Looking beyond the 8-0 loss
Losing a football game 8-0 is, by any measure, humiliating. It's even worse when the game is transmitted internationally, as the result exposes the defeated to ridicule and questions about their quality as opponents.
After France scored their fifth goal in their rout of Jamaica on Sunday in the Stade Pierre Mauroy in Lille, the body language of the Reggae Boyz changed. Frustration was evident — at least from what we saw on our television screen — and that, we believe, led to lapses in concentration.
That, of course, is not unexpected. It's human nature. And we have seen it every so often in competitive sport, which is driven by skill, the will to win and, most notably, pride.
Jamaica is no different from other nations that place great stock in their sporting representatives. We all love to win and, as such, whenever our teams or individual stars lose we are caustic in our criticisms. Everyone suddenly becomes an expert, stating what should have been done and, in the case of team sport, who should or should not have played.
In the case of the Reggae Boyz, we have no doubt that there will be local 'football experts' who will be calling for the dismissal of head coach Mr Winfried Schaefer. But many of those so-called experts were never supportive of Mr Schaefer's retention by the Jamaica Football Federation (JFF) in the first place. Their view, therefore, needs to be placed in that context.
Like Mr Schaefer, we never expected the Reggae Boyz to beat France. And, like Mr Schaefer, we didn't expect the margin of defeat to be so huge.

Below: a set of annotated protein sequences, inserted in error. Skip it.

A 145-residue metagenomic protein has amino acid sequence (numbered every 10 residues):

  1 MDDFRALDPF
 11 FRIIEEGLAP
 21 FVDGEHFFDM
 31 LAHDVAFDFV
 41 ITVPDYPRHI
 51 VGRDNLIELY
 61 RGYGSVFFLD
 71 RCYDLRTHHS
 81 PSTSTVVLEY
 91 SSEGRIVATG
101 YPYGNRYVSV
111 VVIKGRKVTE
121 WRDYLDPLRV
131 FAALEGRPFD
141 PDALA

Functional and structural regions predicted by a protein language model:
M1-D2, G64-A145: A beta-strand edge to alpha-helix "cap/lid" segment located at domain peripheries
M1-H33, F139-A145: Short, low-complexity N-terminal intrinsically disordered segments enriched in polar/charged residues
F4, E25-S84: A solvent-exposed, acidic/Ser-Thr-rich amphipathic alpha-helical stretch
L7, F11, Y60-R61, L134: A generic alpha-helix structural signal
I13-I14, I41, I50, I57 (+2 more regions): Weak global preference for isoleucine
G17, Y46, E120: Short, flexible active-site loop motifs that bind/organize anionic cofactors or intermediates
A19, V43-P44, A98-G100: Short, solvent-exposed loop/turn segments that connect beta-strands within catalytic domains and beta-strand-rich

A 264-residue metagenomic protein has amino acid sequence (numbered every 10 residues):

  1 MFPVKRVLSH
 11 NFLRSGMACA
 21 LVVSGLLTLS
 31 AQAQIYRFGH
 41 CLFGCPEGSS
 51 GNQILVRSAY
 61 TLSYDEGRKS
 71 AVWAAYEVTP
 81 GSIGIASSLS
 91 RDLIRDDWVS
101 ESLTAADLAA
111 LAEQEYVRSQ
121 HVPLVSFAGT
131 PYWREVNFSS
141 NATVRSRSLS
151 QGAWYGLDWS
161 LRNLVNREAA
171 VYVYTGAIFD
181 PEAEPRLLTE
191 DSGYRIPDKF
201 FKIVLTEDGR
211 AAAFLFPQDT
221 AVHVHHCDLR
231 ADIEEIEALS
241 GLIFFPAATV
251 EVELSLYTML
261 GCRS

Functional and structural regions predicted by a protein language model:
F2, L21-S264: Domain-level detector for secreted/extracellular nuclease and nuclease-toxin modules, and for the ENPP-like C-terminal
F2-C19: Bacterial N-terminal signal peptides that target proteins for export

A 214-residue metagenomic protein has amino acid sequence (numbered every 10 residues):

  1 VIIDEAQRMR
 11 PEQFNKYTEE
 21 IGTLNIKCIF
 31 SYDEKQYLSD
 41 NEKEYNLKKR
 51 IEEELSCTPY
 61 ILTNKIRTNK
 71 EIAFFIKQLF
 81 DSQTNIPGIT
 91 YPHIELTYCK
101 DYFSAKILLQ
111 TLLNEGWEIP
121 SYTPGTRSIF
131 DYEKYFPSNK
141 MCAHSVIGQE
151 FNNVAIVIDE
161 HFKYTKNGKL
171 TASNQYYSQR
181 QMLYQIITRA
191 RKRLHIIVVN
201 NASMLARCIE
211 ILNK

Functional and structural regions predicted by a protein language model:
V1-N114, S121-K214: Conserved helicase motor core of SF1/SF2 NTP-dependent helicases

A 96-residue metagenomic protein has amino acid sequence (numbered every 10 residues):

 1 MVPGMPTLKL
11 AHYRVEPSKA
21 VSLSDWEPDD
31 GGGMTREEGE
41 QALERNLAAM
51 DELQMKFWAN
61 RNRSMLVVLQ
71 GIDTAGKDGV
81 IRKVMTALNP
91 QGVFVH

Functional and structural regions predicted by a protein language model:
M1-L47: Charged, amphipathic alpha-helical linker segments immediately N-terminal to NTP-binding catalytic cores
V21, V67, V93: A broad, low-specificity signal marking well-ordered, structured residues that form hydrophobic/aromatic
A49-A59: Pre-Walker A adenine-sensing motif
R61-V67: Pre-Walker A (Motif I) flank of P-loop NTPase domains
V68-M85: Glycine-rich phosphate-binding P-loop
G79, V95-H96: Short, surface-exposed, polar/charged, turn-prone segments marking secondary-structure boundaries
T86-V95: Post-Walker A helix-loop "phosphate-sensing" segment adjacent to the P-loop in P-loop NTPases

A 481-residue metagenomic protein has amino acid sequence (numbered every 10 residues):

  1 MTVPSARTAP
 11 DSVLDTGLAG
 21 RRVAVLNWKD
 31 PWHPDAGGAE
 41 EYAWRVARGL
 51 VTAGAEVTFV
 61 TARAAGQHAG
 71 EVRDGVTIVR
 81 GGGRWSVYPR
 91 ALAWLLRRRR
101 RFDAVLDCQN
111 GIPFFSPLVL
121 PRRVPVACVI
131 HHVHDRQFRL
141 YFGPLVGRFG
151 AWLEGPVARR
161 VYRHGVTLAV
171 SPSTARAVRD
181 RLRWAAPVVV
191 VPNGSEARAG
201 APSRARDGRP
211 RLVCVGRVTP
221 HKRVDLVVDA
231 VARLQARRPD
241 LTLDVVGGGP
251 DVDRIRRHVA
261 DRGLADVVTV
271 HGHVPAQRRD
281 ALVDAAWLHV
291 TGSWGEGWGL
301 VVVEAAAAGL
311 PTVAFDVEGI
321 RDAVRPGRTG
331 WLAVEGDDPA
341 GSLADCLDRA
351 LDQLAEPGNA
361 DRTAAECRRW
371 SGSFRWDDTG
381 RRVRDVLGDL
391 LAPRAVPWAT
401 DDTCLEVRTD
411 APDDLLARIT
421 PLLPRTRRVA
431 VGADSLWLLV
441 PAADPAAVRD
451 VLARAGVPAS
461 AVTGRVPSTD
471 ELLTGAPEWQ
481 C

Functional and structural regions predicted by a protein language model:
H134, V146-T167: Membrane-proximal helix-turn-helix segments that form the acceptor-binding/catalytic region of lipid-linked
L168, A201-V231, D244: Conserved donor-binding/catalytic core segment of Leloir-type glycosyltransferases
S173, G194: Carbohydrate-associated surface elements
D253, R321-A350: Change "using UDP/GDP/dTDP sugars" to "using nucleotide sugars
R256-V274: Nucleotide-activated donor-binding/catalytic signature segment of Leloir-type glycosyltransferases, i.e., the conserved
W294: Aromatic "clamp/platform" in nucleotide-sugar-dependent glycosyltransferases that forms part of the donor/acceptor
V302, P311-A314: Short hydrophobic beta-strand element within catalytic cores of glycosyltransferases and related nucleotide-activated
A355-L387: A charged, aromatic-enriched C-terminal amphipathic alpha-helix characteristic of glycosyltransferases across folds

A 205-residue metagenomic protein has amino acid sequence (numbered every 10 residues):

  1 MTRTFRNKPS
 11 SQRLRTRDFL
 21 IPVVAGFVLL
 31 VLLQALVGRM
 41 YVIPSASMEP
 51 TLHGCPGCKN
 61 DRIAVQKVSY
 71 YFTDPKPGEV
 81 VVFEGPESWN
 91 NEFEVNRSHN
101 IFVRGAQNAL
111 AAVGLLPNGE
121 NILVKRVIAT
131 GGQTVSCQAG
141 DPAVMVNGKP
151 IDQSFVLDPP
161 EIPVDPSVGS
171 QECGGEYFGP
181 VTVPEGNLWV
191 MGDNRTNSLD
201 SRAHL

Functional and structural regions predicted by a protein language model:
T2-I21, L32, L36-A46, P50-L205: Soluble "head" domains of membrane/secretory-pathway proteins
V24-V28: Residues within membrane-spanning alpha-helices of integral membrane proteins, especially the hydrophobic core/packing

But what is done, is done.
Mr Schaefer has suggested that, probably, Jamaica should not have included the match against Egypt on the schedule as it was just too much for the team at this time.
As our Sport Editor Mr Ian Burnett reminded us in his match report in yesterday's edition, the Reggae Boyz left Jamaica on May 24, opened the series against Serbia in New Jersey two days later before travelling transatlantic to Switzerland to face that country in Lucerne on May 30, after which they flew to London for the match against Egypt on June 4, before flying to France on June 6 for the game Sunday night.
That's approximately 6,160 miles of air travel over 15 days. Add to that ground transportation time between airports, hotels and game venues and you get a picture of the punishing itinerary that the team undertook.
But, even if we choose to look past those facts, we cannot ignore the reality that Jamaica, under coach Schaefer, is now in the rebuilding stage of its national football programme.
What this tour has done is to give Mr Schaefer a better idea of the talent pool available to him and from which, we expect, he will start the reconstruction process.
Plus, if we take a dispassionate view of the tour, we will admit that, outside of the game against France, the team performed creditably -- losing 1-2 to Serbia, 0-1 to Switzerland, and drawing 2-2 with Egypt.
Those results suggest to us that there is great promise in the players, and they can only improve with the nation's support of the JFF's programme.
We have already seen the economic potential that getting to the World Cup Finals has for the country. Just as important is the employment opportunities it creates for our young footballers.
Jamaica would be wise to allow the seeds planted by the current programme to grow and bloom.